Borrower Counseling Group
617.728.4200, ext. 5009
Mon - Thu: 8:00 a.m. - 10:00 p.m.
Fri: 8:00 a.m. - 5:00 p.m.
Sun: 11:00 a.m. - 10:00 p.m.
Please note: All times Eastern.
November 26, 2011
Make Your Job Work for You
Now that you’re out of school and starting your career, you may be worried about repaying student loans. Don’t fret––here are 5 ways your new career can help you tackle your loan payments.
1. Compare Job Opportunities Across the Country
Did you know that the job you want may pay more in a different city? Not only can you make more money in another city, but that city’s cost of living might be lower too. Look at opportunities across the country to find a place where you can get the most for your money. Earning more money while paying less for expenses can help you save and make it easier to repay your student loans.
2. Work With Your Salary
Once you’ve been hired, look at your salary and plan a budget with the budget calculator. You can repay your student loans on any budget, but you need to know how much you can afford every month before you determine what repayment plan works for you. Take a look at the Debt/Salary Wizard to figure out how much you can repay monthly and how long it will take to pay off your loans.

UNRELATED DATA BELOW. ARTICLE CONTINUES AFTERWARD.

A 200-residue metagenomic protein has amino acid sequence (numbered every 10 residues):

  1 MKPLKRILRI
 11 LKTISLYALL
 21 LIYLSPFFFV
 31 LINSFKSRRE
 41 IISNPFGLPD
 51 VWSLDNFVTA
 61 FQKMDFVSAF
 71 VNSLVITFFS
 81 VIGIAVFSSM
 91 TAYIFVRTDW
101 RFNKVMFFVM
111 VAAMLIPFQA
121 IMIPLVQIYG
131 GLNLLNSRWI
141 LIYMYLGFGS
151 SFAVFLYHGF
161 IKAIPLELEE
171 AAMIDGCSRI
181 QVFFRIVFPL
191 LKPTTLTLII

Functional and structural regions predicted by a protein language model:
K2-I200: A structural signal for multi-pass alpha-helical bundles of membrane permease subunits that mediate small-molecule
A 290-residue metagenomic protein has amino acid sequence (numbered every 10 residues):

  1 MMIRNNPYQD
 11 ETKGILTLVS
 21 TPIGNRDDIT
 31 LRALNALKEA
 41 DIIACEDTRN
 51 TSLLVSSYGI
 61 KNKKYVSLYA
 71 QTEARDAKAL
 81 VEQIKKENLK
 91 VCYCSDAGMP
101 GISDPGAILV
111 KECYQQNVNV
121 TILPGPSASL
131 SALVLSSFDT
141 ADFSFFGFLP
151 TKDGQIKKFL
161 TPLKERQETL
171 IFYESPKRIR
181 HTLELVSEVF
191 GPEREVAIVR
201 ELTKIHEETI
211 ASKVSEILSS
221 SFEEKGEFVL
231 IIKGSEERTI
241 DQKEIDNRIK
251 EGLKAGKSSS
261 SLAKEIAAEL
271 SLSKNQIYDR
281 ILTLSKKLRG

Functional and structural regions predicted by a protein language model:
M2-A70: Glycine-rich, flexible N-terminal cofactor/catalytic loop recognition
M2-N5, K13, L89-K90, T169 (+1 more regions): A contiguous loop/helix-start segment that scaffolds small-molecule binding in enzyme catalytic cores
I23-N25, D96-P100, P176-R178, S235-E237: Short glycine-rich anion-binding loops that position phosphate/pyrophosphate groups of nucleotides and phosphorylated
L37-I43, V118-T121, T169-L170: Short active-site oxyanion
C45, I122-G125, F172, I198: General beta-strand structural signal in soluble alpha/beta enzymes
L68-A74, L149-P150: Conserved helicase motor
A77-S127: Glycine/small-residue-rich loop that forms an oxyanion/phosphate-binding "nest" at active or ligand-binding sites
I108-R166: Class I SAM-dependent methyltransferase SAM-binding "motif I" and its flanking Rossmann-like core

3. Get Help From Work
Find out if your company has financial advising services. Your employer may offer great resources to help you understand your student loan repayment options and decide on the right plan for you.
4. Find Financial Support
Many companies offer financial assistance for student loan borrowers. Some employers will give you money toward your student loans—potentially thousands of dollars a year. You may even be eligible for up to $5,250 tax-free from your company toward undergrad or grad school tuition, books, supplies and other expenses, so you don’t have to borrow as much money.
5. Apply for Deferment or Forgiveness
If you decide to be a public servant, you may be able to postpone your student loans with a deferment or have them forgiven altogether. There are several loan deferment and forgiveness programs offered to those who work in the public service sector. Here are a few:
- Military service deferment is offered to members of the armed forces who are on active duty or have been demobilized. The deferment lasts for the total time of deployment and up to 180 days after returning home.
- The Teacher Loan Forgiveness Program offers complete or partial student loan forgiveness for public school teachers working full time in low-income districts for 5 years or more.
- Public Service loan forgiveness encourages public service careers by forgiving the balance of borrowers’ loans after they make 120 qualifying payments.
- Perkins loan forgiveness is offered to Perkins loan borrowers who work as a public servant in one of many job fields, including law enforcement, education, childcare, nursing, and more.
If you think you are eligible for one of these options, contact your servicer to talk about your options. If you still have questions, contact us. At American Student Assistance®, we’re here to help.